Erland Cooper – Solan Goose

Erland Cooper's debut solo album brims with personality through its delicate approach to piano music

Album Review by Skye Butchard | 19 Mar 2018
Album title: Solan Goose
Artist: Erland Cooper
Label: Phases
Release date: 23 Mar

Ambient and neo-classical have blossomed as genres over the past few years, as artists explore the boundaries between each. From the earthy explorations of Nils Frahm to the desolate soundscapes of William Basinski, countless artists are tinkering with the form. Though generalised as background music, it’s more the music of tone. These musicians can highlight hyper-specific emotions through subtle sound choice. Like any other genre, ambient artists have their own personalities, their own stories to tell.

Erland Cooper is one of these artists. Solan Goose, his debut solo album, brims with personality through its delicate approach to piano music. Cooper explores the anxiety of city living by meditating on his homeland of Orkney. Each track is named after a bird, written in Orcadian dialect; fittingly, themes of migration and nature are evoked by his peaceful palette, which uses electronic music so slight, it barely feels there. There’s a gorgeous Celtic influence on Shalder and Kittiwaako – patient lullabies that widen with ephemeral strings and Charlotte Greenhow’s soprano vocals.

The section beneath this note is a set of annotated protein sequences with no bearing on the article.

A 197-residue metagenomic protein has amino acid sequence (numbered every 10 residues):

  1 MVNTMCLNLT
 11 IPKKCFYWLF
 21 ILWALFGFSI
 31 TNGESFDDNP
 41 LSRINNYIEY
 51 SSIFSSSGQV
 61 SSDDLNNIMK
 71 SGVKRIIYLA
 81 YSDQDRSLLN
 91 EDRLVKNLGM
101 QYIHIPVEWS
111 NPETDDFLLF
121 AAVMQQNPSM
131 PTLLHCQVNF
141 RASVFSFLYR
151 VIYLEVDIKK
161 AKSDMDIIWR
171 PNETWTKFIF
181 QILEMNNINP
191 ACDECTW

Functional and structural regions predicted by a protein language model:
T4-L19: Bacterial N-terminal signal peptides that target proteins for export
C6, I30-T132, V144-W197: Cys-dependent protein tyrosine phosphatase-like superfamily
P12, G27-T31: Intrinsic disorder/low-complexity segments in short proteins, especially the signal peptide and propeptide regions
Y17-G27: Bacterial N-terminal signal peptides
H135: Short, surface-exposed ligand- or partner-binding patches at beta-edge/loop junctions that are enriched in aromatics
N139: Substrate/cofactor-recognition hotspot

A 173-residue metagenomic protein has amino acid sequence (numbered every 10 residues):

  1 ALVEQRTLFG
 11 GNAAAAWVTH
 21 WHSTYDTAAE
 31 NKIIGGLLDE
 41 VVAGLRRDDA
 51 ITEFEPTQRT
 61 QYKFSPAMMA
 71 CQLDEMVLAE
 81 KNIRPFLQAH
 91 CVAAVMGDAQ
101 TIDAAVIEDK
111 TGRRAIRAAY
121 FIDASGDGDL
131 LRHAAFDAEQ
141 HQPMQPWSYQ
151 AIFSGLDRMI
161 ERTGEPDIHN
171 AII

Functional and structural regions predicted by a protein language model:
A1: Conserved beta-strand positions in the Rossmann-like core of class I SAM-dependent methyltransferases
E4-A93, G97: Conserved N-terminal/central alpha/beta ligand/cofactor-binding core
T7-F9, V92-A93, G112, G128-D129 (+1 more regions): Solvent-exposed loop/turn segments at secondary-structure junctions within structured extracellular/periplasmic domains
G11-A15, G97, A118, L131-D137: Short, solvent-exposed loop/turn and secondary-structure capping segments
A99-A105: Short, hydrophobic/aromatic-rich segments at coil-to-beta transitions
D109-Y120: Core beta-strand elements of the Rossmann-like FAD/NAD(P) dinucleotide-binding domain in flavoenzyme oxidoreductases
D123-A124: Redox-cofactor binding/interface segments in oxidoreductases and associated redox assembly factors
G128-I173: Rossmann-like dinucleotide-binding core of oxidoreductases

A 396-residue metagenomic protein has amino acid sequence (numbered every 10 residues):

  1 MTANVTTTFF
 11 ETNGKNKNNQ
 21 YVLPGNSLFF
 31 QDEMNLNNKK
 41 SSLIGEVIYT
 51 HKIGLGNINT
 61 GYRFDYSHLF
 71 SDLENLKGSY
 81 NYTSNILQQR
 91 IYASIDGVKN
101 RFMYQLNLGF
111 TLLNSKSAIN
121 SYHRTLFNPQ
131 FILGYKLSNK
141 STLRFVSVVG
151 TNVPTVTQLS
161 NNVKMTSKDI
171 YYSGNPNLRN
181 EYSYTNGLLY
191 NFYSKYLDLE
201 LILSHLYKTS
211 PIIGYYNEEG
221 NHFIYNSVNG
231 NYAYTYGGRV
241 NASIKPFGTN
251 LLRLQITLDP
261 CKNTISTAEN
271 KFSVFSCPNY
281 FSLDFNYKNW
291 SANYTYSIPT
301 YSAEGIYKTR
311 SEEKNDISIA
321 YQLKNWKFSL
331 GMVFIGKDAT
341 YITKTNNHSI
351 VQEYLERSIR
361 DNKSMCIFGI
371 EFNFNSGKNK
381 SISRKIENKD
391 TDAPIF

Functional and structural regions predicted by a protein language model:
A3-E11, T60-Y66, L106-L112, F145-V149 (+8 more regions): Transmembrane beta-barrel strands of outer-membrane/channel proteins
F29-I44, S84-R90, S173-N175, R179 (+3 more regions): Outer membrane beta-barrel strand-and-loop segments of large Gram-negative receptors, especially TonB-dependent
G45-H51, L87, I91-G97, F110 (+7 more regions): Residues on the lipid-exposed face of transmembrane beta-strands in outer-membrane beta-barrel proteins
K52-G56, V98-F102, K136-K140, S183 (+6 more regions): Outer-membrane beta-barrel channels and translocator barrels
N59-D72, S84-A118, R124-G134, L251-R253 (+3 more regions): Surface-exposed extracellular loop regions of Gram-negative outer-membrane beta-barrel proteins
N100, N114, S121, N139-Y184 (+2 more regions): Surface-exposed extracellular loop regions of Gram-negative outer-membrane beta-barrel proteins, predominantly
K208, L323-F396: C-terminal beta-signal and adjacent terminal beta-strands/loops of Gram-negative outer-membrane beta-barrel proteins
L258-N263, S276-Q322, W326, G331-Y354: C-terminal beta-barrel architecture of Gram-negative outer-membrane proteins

The songs evoke a specific Highland wistfulness that Mairearad Green explored on Passing Places. Bonxie instead uses ghostly textures and angelic vocal layering to somehow make stillness feel cathartic, like Sigur Rós and Jon Hopkins both conjure on their most sedentary work. It’s admittedly familiar territory for fans of the genre, which may be a barrier of enjoyment if the textures don’t strike as resonantly as what’s come before.

Despite the similarities, tonally, Cooper’s album feels unique when taken in its entirety. Tracks build in potency when played together, their quiet crescendos echoing each other. For Cooper, the emotion and intent is front and centre. For a style often described as background music, his music is anything but faceless, and should be celebrated not just for its ability to evoke a liminal mood, but its ability to transport you into someone else’s mindset.

Listen to: Bonxie, Solan Goose